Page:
Marie-Josée Goulet, Associate Professor
Department of Language Studies
University of Quebec in Outaouais
Laurence Pelletier, Master’s Candidate in Language Studies
University of Quebec in Outaouais
Like all professions in the knowledge society, the field of writing is undergoing technological change. A proliferation of electronic text formats, the diffuse nature of virtual recipients, the mixing of audiovisual and text-based content, the importance of visual design, the development of increasingly specialized computer tools … these are but a few of the challenges facing professional writers today. In order to describe the role and place of technology in professional writing, we conducted a survey of 414 Canadians—the largest quantitative study to date on this subject.
The research participants were all "text workers," i.e., people who write on a daily basis as part of their work or who spend at least half of their work time writing. Survey results indicate that text workers are engaged in many sectors (public service, universities, the media, etc.) and that they are called on to produce various types of texts (19 in total), covering hundreds of subjects. The survey also suggests that many text workers do not identify themselves as such. In fact, 45% of them work in a "language" profession (e.g., writer or editor), while 55% hold other positions (e.g., public servant or professor).
The survey included 15 computer tools. Not surprisingly, word processing, track changes and the Word spellchecker are among the most frequently used tools. Survey results also show that the Web is a favourite source of information: many text workers use electronic encyclopaedias, and some consult blogs and discussion forums. Also among their tools of choice are browsers, especially Internet Explorer, Chrome and Firefox. On the other hand, some tools (e.g., authoring memories and mind mapping tools) rarely make it into a writer’s computer arsenal.
We also wanted to know why some computer tools aren’t used. Of all the reasons put forward, two stand out: the tools are either unfamiliar or not useful to text workers. Many participants said they didn’t use correction software, authoring memories, concordancers or terminology databases because they were unaware of them. In our view, if text workers were aware of these tools and their functions, a large majority of them might use them. Moreover, several participants said they did not need mind mapping software, discussion forums, collaborative work platforms and blogs. This means that these tools are not considered useful in professional writing.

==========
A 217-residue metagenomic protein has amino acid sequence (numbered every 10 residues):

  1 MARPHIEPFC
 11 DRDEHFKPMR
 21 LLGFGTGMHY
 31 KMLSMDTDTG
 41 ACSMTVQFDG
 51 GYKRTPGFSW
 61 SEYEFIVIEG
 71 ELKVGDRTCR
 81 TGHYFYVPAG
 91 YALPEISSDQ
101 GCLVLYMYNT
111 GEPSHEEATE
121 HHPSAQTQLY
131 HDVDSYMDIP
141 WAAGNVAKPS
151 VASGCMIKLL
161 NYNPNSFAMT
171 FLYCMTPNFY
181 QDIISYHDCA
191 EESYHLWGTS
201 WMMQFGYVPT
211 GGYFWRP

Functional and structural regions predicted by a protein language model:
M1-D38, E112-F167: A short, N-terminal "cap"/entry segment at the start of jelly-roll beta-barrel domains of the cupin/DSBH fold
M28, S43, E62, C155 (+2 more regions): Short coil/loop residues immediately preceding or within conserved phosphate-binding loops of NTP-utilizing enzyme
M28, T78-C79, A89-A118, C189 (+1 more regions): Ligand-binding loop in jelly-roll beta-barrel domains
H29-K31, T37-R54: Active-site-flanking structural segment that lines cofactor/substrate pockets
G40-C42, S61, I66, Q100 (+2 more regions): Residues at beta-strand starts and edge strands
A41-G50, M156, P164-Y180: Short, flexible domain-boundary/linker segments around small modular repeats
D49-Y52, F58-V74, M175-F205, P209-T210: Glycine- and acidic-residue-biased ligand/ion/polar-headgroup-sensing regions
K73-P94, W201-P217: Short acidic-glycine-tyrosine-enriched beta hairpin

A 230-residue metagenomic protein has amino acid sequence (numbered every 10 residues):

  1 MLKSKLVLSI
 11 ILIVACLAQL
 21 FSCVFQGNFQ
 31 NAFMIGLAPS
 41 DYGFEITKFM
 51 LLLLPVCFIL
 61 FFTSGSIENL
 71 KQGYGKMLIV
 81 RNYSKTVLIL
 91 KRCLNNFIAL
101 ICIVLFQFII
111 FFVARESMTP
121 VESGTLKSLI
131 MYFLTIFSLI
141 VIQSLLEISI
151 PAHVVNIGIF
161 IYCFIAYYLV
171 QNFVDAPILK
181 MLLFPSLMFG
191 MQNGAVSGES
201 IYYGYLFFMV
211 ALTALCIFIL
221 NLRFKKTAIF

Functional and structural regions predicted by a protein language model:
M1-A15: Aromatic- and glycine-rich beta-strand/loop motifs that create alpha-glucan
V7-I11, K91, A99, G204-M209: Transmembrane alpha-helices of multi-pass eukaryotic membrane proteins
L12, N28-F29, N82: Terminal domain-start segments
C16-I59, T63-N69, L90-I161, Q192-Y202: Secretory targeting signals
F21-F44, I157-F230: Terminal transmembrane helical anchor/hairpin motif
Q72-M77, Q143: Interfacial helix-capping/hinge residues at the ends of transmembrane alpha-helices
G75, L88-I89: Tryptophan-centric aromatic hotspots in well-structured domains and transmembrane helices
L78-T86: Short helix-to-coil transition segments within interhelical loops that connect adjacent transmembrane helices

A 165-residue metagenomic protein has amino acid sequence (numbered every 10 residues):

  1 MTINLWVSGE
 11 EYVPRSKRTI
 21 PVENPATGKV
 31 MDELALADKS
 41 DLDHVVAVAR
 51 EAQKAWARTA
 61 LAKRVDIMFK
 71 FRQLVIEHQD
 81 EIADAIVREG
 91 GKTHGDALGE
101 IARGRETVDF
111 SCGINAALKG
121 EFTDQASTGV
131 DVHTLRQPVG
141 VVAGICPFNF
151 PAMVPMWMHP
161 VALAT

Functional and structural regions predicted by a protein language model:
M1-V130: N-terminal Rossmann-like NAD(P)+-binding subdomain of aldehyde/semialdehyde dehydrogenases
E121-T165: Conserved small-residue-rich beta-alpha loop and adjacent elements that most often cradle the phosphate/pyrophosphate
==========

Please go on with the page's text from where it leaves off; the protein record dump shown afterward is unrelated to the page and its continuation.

Overall, this study indicates that writers feel there are many more advantages than disadvantages to using the tools: over 75% feel that computer tools help them work more rapidly and efficiently, and write higher-quality and more consistent texts. However, a little under 20% of respondents feel that computer writing tools are inefficient and unreliable, and that they slow down their work rate and affect their creativity. Moreover, writers said they needed to know more about some tools, in all categories.
In the last part of the survey, participants were asked to comment on a few suggestions for improvement. It turns out that text workers feel it should be easier to work with several tools simultaneously. In addition, the track changes function in Word should be more user‑friendly, and word processing should include more automatic tools and functions (e.g., to analyze, summarize and translate). In our view, these results may point to the relevance of developing a single computer environment that would integrate all the tools writers need to perform their work.
Although we are optimistic about future writing technologies, we must ensure that text workers can both use them and participate in improving their work environments.
For more information, visit Professor Marie-Josée Goulet’s website.